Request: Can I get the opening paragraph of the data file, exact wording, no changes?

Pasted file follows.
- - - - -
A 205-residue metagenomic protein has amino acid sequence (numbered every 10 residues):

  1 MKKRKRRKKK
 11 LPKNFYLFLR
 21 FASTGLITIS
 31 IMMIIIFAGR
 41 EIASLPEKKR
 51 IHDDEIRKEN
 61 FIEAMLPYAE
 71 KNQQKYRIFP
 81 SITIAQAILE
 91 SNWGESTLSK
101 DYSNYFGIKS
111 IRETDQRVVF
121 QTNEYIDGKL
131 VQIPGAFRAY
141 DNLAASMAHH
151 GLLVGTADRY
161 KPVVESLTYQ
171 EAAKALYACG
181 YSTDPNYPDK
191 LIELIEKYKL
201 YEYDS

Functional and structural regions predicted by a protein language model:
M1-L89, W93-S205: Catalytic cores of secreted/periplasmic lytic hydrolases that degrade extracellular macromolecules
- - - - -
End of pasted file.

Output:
A 205-residue metagenomic protein has amino acid sequence (numbered every 10 residues):